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Manny Rayner's book reviews

I love reviewing books - have been doing it at Goodreads, but considering moving here.

Currently reading

The Greatest Show On Earth: The Evidence For Evolution
Richard Dawkins
R in Action
Robert Kabacoff
Fluid Concepts and Creative Analogies
Douglas R. Hofstadter
McGee on Food and Cooking: An Encyclopedia of Kitchen Science, History and Culture
Harold McGee
Epistemic Dimensions of Personhood
Simon Evnine
Pattern Recognition and Machine Learning (Information Science and Statistics)
Christopher M. Bishop
Relativity, Thermodynamics and Cosmology
Richard C. Tolman
The Cambridge Handbook of Second Language Acquisition
Julia Herschensohn, Martha Young-Scholten
Boomsday - Christopher Buckley The British newspapers the last few days have been full of dire figures about our national balance sheet. Officially, Britain owes £903B, which already doesn't sound good. But, if you take into account the fact that a large proportion of Britain's pension obligations aren't funded, the number goes up to a terrifying £5T - about another £200K per household. One article said that, in order to balance the books, we would need to raise taxes by 30%.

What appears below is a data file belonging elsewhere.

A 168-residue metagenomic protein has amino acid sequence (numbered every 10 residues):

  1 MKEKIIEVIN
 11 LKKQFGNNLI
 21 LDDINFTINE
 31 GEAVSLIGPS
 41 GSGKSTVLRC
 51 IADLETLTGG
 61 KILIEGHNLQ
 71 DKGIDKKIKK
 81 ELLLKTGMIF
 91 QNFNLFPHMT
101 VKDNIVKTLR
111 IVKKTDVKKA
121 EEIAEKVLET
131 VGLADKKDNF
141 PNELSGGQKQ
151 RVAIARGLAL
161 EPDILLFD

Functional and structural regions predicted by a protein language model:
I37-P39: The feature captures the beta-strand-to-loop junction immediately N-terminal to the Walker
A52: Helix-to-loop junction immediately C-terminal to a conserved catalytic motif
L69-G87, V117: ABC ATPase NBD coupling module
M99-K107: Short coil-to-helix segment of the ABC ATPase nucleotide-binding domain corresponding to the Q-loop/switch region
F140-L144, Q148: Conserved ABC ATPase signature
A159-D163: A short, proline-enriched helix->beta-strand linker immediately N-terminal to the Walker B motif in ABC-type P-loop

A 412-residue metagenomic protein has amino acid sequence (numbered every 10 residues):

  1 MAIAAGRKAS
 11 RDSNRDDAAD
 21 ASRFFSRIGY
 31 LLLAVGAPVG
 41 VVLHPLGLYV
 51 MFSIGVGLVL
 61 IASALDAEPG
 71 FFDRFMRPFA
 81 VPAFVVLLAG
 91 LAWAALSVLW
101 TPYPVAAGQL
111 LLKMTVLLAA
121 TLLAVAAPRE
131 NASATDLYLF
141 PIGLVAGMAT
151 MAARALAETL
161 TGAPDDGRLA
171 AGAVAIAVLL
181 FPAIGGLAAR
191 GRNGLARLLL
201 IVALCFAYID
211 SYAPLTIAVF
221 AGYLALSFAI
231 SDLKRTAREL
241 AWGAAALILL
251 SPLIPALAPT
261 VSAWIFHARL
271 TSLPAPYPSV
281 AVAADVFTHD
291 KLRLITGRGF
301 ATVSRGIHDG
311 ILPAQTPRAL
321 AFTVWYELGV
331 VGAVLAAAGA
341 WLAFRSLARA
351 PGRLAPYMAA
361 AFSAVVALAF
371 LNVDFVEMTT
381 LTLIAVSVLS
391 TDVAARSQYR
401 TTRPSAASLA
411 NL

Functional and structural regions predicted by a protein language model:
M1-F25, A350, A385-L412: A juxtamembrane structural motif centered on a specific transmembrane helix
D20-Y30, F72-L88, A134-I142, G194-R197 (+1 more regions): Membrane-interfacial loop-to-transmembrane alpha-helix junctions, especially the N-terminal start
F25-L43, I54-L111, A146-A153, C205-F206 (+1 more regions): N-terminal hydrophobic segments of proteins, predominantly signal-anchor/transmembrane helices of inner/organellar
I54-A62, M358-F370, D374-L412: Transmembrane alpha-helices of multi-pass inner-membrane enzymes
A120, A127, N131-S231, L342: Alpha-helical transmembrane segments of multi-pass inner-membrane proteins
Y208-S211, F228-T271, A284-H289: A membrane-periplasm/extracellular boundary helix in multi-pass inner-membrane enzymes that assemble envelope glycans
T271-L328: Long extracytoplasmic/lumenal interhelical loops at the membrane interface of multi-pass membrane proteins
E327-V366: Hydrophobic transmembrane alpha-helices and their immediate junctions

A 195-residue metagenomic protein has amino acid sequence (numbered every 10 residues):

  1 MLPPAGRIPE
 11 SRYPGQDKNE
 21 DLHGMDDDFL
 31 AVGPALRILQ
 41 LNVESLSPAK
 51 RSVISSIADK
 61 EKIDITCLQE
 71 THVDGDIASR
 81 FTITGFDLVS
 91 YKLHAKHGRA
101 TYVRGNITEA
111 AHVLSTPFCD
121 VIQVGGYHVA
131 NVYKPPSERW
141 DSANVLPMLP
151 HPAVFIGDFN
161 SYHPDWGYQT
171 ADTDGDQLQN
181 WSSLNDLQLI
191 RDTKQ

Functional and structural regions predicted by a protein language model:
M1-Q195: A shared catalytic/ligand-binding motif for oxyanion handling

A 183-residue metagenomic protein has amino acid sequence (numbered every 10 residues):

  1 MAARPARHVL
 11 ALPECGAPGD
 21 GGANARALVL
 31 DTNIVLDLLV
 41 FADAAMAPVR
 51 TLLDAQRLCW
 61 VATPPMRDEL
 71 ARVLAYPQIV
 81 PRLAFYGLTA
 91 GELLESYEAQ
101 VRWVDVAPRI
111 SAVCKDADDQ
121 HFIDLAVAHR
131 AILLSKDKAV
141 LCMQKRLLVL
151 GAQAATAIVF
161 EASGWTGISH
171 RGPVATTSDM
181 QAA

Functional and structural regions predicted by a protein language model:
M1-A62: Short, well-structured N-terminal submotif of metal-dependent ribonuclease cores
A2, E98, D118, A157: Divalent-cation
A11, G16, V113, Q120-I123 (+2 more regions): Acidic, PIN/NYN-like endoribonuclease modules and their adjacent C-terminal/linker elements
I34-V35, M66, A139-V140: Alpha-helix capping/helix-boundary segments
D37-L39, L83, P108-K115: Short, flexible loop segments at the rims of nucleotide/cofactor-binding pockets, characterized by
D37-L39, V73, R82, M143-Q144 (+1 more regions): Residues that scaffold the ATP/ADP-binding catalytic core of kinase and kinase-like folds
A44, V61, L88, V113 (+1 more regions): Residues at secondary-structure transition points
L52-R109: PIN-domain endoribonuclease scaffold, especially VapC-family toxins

Clearly that isn't going to happen. The problem is that everyone's suddenly woken up to a rather unpleasant truth. It's been an article of faith for a long time that economic growth is good: you rely on the fact that people in the future will be richer than they are now, and borrow against it. Alas, it turns out that this is just another version of the standard pyramid scheme, and has the same weakness; things go fine for a while, but in the end you run out of suckers to recruit. If you actually happen to know something about macroeconomics, please don't point out all six errors in what I just said. I know I'm ignorant. All the same, I don't think it's completely at variance with reality.

So what are we going to do? I'm afraid I have no idea. But Christopher Buckley presents an imaginative solution! It would be so convenient if all those expensive and useless pensioners just went and killed themselves. Perhaps, with the right tax incentives, they could be persuaded to do so?

It's really funny. Not quite as funny as Doctor Strangelove, though it isn't Buckley's fault that unfunded pension obligations aren't as amusing as global thermonuclear war. He makes the most of his material.